Better Gmail Alternatives

Gmail is king in email but is there any other innovative free options? Let me share with you some alternative free options.

· 4 min read

Gmail is one of the most famous email platforms, it dethroned the long death king Hotmail — Hotmail still exists but is not what most people uses today — The simplicity of the design and the exceptionally reliable email delivery system that it offers, for free is outstanding.

Remember: It is not free, Google mine your data.

But the King, even though strong, is falling behind new competitors that offers better integration, new and more innovative features that seems to never be coming to Gmail; this can change, but as of now there is report of any incoming changes to this service.

So, lets dive into the water of free alternative email service that compete with Gmail; the condition for this post is that they must be free and bring some innovation to the users.


Proton — Privacy by default
Over 70 million people use Proton to stay private and secure online. Get a free Proton account and take back your privacy.

If privacy is your thing, this service is for you. ProtonMail main selling points are:

  • Privacy and security focus
  • Zero logs policy (no IP, location, time, recipient/sender is logged anywhere in the system).
  • It is open source
  • Multiplatform (Android and iOS)

Some things to consider about this service is that you can use some third-party email clients but not as transparent and easy to set up as any other service; this is understandable, privacy and security does not go in hand with some aspect of user friendliness.


Secure email: Tutanota free encrypted email.
Tutanota is the secure email service, built in Germany. Use encrypted emails on all devices with our open source email client, mobile apps & desktop clients.

Privacy and Security conscious. Shares the same philosophy as ProtonMail, so its skillset is remarkably like ProtonMail:

  • Privacy and security focus
  • Zero logs policy (no IP, location, time, recipient/sender is logged anywhere in the system).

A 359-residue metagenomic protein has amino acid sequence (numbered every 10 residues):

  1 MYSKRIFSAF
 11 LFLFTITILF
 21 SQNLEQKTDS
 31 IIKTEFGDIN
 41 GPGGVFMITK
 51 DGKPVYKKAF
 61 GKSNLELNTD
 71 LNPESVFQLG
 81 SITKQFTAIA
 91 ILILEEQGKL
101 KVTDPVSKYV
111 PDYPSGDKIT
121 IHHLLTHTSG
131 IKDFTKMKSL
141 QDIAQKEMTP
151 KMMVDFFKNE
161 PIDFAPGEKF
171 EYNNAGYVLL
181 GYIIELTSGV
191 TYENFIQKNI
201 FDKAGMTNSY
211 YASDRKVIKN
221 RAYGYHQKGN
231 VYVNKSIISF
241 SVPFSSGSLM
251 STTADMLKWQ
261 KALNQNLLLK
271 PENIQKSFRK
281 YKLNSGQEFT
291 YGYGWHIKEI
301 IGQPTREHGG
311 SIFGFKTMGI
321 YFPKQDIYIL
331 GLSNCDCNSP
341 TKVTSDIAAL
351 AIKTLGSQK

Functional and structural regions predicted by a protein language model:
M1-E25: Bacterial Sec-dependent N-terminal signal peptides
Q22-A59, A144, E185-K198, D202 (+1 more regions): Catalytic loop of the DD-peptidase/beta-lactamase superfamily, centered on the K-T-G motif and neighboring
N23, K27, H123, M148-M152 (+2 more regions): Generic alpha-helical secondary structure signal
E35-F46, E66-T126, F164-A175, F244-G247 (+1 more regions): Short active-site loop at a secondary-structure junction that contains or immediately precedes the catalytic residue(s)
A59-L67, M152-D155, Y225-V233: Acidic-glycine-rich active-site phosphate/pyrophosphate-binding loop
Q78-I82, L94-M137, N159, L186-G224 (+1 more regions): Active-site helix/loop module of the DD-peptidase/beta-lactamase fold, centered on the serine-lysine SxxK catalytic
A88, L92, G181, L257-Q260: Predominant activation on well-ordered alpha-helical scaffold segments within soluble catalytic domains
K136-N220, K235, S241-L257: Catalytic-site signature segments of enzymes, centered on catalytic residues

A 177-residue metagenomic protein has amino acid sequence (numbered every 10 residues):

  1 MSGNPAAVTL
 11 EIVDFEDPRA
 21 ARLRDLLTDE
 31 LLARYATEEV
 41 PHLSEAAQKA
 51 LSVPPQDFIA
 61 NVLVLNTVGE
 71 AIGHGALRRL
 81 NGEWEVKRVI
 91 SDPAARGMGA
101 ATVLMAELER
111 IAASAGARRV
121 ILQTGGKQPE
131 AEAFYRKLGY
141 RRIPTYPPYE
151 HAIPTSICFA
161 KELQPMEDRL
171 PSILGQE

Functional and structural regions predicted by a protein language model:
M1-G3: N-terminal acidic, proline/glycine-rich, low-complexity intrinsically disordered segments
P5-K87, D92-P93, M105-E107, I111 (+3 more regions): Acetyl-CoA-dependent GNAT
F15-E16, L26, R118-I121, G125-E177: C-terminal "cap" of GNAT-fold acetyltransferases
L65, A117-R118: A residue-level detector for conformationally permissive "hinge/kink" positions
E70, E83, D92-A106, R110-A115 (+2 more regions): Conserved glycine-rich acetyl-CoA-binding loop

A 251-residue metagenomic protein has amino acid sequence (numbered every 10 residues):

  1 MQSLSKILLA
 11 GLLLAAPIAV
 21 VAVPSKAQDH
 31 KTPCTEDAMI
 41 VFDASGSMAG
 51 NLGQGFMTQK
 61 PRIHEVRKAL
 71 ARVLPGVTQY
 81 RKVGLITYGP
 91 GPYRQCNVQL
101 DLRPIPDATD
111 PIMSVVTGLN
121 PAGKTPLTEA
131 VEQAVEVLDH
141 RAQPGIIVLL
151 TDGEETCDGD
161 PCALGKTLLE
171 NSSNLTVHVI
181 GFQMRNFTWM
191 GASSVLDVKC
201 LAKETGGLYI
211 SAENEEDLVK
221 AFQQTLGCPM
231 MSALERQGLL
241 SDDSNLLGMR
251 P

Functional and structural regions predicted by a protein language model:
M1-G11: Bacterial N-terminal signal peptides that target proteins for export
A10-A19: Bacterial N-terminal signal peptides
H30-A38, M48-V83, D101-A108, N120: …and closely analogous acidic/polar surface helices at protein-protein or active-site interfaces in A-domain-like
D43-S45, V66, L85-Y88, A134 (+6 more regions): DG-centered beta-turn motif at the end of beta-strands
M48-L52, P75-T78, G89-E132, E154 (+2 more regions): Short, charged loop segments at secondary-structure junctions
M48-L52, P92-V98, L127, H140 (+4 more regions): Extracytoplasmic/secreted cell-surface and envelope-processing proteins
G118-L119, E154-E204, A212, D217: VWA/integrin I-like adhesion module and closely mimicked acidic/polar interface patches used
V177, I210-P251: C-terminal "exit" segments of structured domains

• Multiplatform (Android and iOS)
  • Linux Email Client
  • Calendar ( ProtonMail Calendar is still in beta)


OnMail – Ultra-Fast, Dead Simple Email by Edison
Experience email built for today.

OnMail came in a world where everybody was doing the same thing, email in/email out with no differentiators that can put them in the spotlight, however, this is a different solution and here is a list of some features:

  • The UI is clean and beautiful (no Dark mode yet though but they are working on it)
  • No pixel tracking/spy trackers (this article explains it greatly: What Is a Tracking Pixel and How It Works? | Blog | Whatagraph)
  • Accepted Sender (you choose who can reach out to you or not)
  • Big files sharing (many emails service limit the file size to 25 MB which is exceedingly small for today’s standards)
  • Split Inboxes so you can choose where someone emails go to (Newsletter, Important, Bills, whatever else you create)


Outlook – free personal email and calendar from Microsoft
Get free Outlook email and calendar, plus Office Online apps like Word, Excel and PowerPoint. Sign in to access your Outlook, Hotmail or Live email account.

We can’t forget to mention the old/new king (Microsoft relaunch Hotmail as Outlook some time ago). If you like Outlook way of doing things this is the option for you, in terms of features I don’t think it offers something out of the ordinary for those who knew or use outlook in our daily basis, however, for many users that only have use Gmail Outlook will completely change their perspective of email.

Some things I can vouch in favor of Outlook are:

  • Folders are real folders and not “Labels”
  • If you use Outlook this will resemble the same UI/UX (User Interface/ User Experience)
  • The Calendar integrate better than any of the above alternatives

Wrap up

As for us, we have recently moved back from to for a reason we will be discussing in another post. We love the possibility to Accept or Block a Sender, this has made my life easier. Also, the Split Inboxes allow me to separate important emails from non-essential or from things I can check later in the day.

What about you, do you use any of these options or do you any other recommendation? Leave your comment below.